Nvidia’s stock fell on Friday after the U.S. government reportedly placed the company on its list of entities that cannot sell chips to China due to national security concerns, according to CNBC and other media outlets. Nvidia makes graphics processing units (GPUs) used in PCs, servers and mobile devices around the world but is also used in some Chinese supercomputers, according to reports. Nvidia issued a statement saying it has not received any notification from the U.S. government about being on this list and it takes its commitments to U.S laws and regulations very seriously, including those related to export control and sanctions.
In after-hours trading on Wednesday, Nvidia shares dropped 6.5% after the firm claimed that the United States government is limiting sales in China.
Nvidia said in a filing with the SEC that the U.S. government informed it on August 26 about a new licencing requirement for upcoming shipments to China, including Hong Kong, in order to lessen the possibility that the goods would be utilised by the Chinese military.
The A100 and H100 devices, which are graphics processing units offered to companies, would be impacted by the limitation, according to Nvidia.
The document stated that any future Nvidia integrated circuit that achieves peak performance and chip-to-chip I/O performance levels that are equal to or greater than those of the A100, as well as any system that uses those circuits, are subject to the licencing obligation.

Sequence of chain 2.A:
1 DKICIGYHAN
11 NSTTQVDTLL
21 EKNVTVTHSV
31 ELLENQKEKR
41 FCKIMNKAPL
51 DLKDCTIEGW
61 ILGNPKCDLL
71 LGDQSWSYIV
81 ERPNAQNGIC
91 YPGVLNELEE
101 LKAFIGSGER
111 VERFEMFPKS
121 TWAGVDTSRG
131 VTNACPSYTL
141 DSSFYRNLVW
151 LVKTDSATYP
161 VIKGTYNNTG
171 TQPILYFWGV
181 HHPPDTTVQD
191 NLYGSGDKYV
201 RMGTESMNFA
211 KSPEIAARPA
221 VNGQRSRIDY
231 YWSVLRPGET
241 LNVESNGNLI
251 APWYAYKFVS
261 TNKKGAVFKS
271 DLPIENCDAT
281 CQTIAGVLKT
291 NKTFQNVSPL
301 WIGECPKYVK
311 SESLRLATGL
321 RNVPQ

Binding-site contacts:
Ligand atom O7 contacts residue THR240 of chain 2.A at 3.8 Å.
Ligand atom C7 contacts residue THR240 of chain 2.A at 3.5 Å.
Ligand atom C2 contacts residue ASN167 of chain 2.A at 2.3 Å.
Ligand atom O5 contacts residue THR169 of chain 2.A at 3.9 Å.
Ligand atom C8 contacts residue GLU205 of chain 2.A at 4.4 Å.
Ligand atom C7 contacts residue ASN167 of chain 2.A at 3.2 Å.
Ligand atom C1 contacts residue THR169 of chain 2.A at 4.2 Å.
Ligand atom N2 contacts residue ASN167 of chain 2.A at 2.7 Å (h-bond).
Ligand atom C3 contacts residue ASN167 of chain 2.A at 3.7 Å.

The company now expects it may lose $400 million in potential sales in China, while having previously forecast $5.9 billion in revenue for the current quarter. Despite Nvidia’s claim that it has no paying customers in Russia, the new ban still applies to purchases made there.
Since the Chinese government has been accused of stealing trade secrets and using American technology for military purposes, the U.S. government has tightened export regulations on chips created in the country.
Nvidia said it was asking for permission to carry on with some exports to China but was unsure if the US government would make an exemption.
a representative for Nvidia said “We are working with our clients in China to fulfil their current and upcoming orders with substitute items, and if necessary, we may apply for licences. Only systems that contain the current products A100, H100, and DGX are subject to the new licence requirement.”
A spokeswoman for AMD acknowledged that the U.S. Department of Commerce had also notified the company additional licencing requirements that it believed applied to the MI250 artificial intelligence circuit. AMD claims that the new limitations won’t significantly affect business operations.
According to a department spokesperson, “We are taking a comprehensive approach to implement additional actions necessary to protect U.S. national security and foreign policy interests related to technologies, end-uses, and end-users,” even though we are not in a position to outline specific policy changes at this time.